Friday, February 17, 2012


Finding a new restaurant at which the food is outstanding never fails to be exciting, and when the excitement remains on subsequent visits, it's even better. Such is the case at The Phoenix Fire Grill and Bar. My husband Jack and I noticed it on several occasions as we drove toward Canfield on State Route 46 (usually on our way to the White House Fruit Farm or the Mill Creek Metropark Farm), but we didn't work up the courage to check it out till recently.

And boy, we're glad we did! The food here is way more than a cut above the ordinary, and each time we've stopped since then we've found something new to love.

The decor has a Southwestern flavor - lots of dark wood and peachy colors - that complements the wo
nderful smells coming from the fire grill; and for the record, the interior is much larger than it appears from the outside (the restaurant is at the end of a small shopping plaza). There's a good-sized bar and an adjacent section with a few booths; on the other side is a much larger area with plenty of booths and tables. Still, it's small enough to be cozy (and be full of diners at peak meal hours, so plan your visit accordingly).

One of the reasons we hadn't stopped earlier, I must admit, is that it looked expensive; we're not frequent visitors at restaurants that cost an arm and a leg, so we figured we'd wait to come here for a special occasion. But on one of our trips, Jack stopped
in to look around and picked up a sample menu, showing us we had no need to hold off. The prices here are quite reasonable, and several of the dinner entrees are available in "lunch" portions until 4 p.m. each day. There's also a Happy Hour from 2 p.m. to 6 p.m. Monday through Thursday, when draft beers are $1 off and domestic bottles are reduced by a buck and a half.

On our first visit, we asked to sit on the "bar" side. Although we were in a booth, I did notice that this place has avoided one of my big pet peeves about sitting o
n a barstool, even if it's just for drinks: There's no convenient place to stash my purse. It takes up too much space if I plunk it next to me on the bar top, and I really don't want to stash it on the floor (after all, who knows where that floor has been).

Here, though, large cup hooks have been installed on the sides of the bar several inches from the top - a perfect solution, IMHO!

I'll also admit we probably made a mistake by asking the hostess to seat us in the bar section - after waiting for more than 10 minutes without seeing a server except on the restaura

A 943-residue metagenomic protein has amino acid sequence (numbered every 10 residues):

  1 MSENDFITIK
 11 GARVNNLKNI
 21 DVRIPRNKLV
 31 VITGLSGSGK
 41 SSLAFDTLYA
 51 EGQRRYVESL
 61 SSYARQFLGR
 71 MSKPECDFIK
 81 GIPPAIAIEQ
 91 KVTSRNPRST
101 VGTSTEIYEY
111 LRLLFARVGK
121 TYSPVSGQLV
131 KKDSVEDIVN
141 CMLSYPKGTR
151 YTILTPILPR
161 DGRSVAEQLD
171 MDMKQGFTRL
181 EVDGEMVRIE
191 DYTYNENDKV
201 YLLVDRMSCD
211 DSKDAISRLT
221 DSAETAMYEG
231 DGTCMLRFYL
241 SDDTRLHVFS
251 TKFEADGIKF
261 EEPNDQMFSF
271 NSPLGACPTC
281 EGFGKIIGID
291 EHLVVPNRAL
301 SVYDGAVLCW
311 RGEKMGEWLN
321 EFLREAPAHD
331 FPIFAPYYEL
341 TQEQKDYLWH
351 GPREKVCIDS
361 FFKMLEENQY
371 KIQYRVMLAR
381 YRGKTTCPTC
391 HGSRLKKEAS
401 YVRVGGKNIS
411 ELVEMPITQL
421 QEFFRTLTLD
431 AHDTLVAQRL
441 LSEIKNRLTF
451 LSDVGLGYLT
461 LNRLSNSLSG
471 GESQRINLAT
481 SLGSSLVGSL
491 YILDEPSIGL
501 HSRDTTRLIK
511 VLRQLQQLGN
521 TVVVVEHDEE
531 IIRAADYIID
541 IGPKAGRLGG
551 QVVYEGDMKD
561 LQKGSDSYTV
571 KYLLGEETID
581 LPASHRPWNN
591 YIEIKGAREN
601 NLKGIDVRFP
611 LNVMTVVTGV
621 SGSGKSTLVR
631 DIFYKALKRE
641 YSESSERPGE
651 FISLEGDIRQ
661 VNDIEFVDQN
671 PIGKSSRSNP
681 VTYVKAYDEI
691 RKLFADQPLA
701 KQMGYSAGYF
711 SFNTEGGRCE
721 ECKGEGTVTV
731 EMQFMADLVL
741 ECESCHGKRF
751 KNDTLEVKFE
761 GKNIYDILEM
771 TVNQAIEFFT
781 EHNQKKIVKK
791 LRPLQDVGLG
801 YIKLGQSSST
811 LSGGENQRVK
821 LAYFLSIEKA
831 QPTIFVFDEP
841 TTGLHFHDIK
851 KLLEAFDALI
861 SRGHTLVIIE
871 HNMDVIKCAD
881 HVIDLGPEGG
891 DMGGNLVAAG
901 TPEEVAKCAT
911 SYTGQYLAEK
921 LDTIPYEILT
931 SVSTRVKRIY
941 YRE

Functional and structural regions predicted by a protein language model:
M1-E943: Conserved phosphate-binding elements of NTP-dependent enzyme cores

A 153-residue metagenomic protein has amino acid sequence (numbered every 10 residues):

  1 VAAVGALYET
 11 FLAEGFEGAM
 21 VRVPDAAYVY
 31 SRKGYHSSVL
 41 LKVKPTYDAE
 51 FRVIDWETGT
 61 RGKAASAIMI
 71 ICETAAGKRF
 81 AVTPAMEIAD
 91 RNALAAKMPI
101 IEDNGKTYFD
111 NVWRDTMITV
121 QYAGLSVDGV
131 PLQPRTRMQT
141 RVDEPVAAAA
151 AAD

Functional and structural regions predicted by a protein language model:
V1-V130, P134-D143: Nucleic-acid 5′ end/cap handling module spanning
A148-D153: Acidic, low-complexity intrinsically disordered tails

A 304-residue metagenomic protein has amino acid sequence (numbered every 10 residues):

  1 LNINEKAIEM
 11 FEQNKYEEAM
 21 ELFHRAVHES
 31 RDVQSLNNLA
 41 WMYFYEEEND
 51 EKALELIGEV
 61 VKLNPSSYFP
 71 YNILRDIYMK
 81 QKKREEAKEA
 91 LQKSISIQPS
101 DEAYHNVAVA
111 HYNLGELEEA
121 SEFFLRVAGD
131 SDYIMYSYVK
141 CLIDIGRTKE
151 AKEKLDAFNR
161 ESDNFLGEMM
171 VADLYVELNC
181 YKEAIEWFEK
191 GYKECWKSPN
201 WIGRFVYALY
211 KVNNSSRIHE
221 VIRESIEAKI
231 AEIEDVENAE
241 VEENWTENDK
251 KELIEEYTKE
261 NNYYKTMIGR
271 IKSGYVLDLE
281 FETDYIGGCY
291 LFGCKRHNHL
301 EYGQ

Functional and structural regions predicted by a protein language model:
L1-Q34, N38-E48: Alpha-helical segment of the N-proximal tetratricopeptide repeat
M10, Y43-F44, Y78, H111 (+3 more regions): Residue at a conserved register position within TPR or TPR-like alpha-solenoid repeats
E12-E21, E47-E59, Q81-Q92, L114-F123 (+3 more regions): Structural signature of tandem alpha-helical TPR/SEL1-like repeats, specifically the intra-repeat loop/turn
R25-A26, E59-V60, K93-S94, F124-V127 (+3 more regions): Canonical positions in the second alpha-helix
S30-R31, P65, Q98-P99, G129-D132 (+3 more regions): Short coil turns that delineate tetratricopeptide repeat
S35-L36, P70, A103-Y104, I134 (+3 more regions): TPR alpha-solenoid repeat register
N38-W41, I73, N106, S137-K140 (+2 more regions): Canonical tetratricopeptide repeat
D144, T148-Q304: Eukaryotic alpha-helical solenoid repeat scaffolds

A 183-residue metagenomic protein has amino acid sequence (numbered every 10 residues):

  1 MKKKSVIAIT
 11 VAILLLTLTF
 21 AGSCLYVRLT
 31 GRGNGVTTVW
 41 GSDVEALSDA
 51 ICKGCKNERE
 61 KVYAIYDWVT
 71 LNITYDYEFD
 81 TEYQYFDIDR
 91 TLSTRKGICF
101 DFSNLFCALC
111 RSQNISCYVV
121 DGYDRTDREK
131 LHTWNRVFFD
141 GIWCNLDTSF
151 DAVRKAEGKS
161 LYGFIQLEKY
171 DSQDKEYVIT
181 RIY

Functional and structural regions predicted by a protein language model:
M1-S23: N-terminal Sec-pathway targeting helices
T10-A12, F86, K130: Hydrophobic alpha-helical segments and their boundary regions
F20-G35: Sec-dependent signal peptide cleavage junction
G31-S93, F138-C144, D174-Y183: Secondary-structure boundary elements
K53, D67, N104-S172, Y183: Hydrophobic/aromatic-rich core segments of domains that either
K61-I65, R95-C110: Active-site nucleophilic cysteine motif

nt side, we finally asked the bartender for help. After another 10 minutes, someone wandered over to check on us, apologizing and explaining they'd been "trying to figure out" who should be waiting on our table. Once they'd resolved that issue, though, the service was fine.

Deciding on what to try at a new restaurant, though, always presents a problem when it comes to the main reason we walked through the door. Do we go with something mo
re tried and true, like a burger? Here, for instance, the Fireburger - an 8-ounce ground chuck patty with Buffalo sauce topped with marinated peppers and melted pepperjack cheese ($7) was almost too tempting. In the end, though, the black-n-bleu pizza proved irresistible; diced blackened chicken on seasoned white pizza with garlic, sliced plum tomatoes, bacon, three cheeses and crumbled bleu cheese (and fire grilled, of course) simply sounded out of this world.

Jack wasn't quite as hungry and settled for a barbecue chicken quesadilla from the appetizer menu ($7). A crispy tortilla shell filled with roasted peppers and three cheeses, it comes with smoked onion dip instead of the usual sour cream and/or guacamole.

Our first surpr
ise was delivery of a basket of fresh-baked, still-warm rolls - not something we'd have expected with an order of a pizza and an appetizer. The rolls were excellent, and the herbed butter made them even more delectable.

Jack was exceptionally pleased with his quesadilla, which was stuffed with far more "insides" than we've ever seen in a quesadilla appetizer. It was delicious, and he said the smoked onion sauce added a special touch he loved (I tasted it, and it would be great on other things as well).